Laws of Power Revisited

Jose VilsonEducation, Jose

When I last discussed the acclaimed 48 Laws of Power, I was still heavily entrenched in the workings of Mao, Bismarck, Talleyrand, and Lola Montez, and thus found myself quickly able to apply my readings into my daily work as a math teacher in the NYC public school system. It became especially apparent after talking to a cluster of well-known bloggers personally that these 48 Laws not only apply in the classroom but when dealing with administrators and other teachers. Let’s recap what my list of my favorite laws of power (full list here):

Law 3: Conceal Your Intentions
Law 4: Always Say Less than Necessary
Law 5: So Much Depends on Reputation – Guard it with your Life
Law 9: Win through your Actions, Never through Argument
Law 13: When Asking for Help, Appeal to People’s Self-Interest, Never to their Mercy or Gratitude
Law 17: Keep Others in Suspended Terror: Cultivate an Air of Unpredictability
Law 27: Play on People’s Need to Believe to Create a Cultlike Following
Law 28: Enter Action with Boldness
Law 29: Plan All the Way to the End
Law 30: Make your Accomplishments Seem Effortless
Law 31: Control the Options: Get Others to Play with the Cards you Deal
Law 34: Be Royal in your Own Fashion: Act like a King to be treated like one
Law 35: Master the Art of Timing
Law 36: Disdain Things You Cannot Have; Ignoring Them Is The Best Revenge
Law 44: Disarm and Infuriate with the Mirror Effect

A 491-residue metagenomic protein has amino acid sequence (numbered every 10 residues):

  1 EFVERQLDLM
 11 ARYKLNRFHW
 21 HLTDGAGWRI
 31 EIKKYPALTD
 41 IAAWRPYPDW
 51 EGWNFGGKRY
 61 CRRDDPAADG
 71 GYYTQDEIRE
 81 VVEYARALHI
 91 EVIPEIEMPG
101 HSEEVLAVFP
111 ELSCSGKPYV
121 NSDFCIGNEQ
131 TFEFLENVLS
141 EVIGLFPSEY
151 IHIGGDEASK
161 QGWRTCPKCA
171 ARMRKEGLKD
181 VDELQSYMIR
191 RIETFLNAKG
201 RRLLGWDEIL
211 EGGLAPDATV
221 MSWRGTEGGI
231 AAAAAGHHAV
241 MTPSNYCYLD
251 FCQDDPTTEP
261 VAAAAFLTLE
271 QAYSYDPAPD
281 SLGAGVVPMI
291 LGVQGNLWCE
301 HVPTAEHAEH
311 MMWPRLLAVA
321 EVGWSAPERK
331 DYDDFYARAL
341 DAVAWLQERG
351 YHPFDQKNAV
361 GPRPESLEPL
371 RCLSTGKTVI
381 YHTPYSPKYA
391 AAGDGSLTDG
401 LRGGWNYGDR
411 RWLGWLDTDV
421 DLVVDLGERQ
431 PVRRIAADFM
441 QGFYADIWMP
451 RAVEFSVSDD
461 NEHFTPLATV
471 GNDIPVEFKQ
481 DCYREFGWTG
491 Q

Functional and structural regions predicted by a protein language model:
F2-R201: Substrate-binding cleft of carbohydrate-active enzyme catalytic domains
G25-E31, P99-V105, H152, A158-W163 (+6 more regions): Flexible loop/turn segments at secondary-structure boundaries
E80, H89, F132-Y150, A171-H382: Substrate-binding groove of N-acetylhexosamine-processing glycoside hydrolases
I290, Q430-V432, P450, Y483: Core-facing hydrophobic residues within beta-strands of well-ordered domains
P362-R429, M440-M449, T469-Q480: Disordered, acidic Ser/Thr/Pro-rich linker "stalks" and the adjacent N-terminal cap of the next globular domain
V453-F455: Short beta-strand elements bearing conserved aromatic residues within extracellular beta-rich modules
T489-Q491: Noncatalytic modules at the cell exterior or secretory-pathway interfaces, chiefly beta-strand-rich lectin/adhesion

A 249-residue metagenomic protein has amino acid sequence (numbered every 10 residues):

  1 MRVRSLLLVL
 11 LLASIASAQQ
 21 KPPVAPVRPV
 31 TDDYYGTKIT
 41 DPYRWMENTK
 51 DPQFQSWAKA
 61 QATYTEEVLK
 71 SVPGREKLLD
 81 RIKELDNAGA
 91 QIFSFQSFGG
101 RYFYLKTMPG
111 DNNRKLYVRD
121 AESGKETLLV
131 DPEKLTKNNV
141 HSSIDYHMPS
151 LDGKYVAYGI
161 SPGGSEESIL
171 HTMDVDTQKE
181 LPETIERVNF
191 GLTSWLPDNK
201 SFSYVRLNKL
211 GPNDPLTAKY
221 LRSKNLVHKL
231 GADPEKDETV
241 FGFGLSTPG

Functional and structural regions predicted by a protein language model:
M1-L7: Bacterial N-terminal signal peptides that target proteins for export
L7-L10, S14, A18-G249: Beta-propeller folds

Again, at that point, I thought I’d only mastered #3, 4, 9, 27, 30, 33, but according to some, I got a lot more down by now. I just want to highlight a few of the original 48, as reading through some of the conversations around the blogosphere leave me wondering whether 48 Laws of Power should be required in all those cool teacher education programs so many of us have dichotomous opinions about. These laws as far as educators (and anyone really) are concerned fall under 3 categories: pre-event, during-event, and post-event.

Pre-Event (#3, 5, 28, 34)

Before I even walk into the classroom, whether I have a lesson plan ready for the students or not (I usually do, but I have rough nights like other humans), I should at least come into the classroom ready to teach my students. I know what the students think of me, but I get to form that with a) a built reputation b) formlessness so they don’t get too comfortable and c) a vision for how you want to be perceived. The worst any teacher, new or otherwise, could ever do for themselves is to not believe in the persona they’ve established. If you’re the cool and fun teacher, then know what that comes with. If you’re the strict disciplinarian who doesn’t want anyone talking, then you should reflect that. Once I let the students dictate who I am, I’ve lost it. The topic of management (classroom or otherwise) has literally blocks of books dedicated to it, but only the good ones address this: my soul (or inner energy) determines whether I’m convincing in my role or not.

During-Event (#4, 9, 13, 17, 29, 30, 44)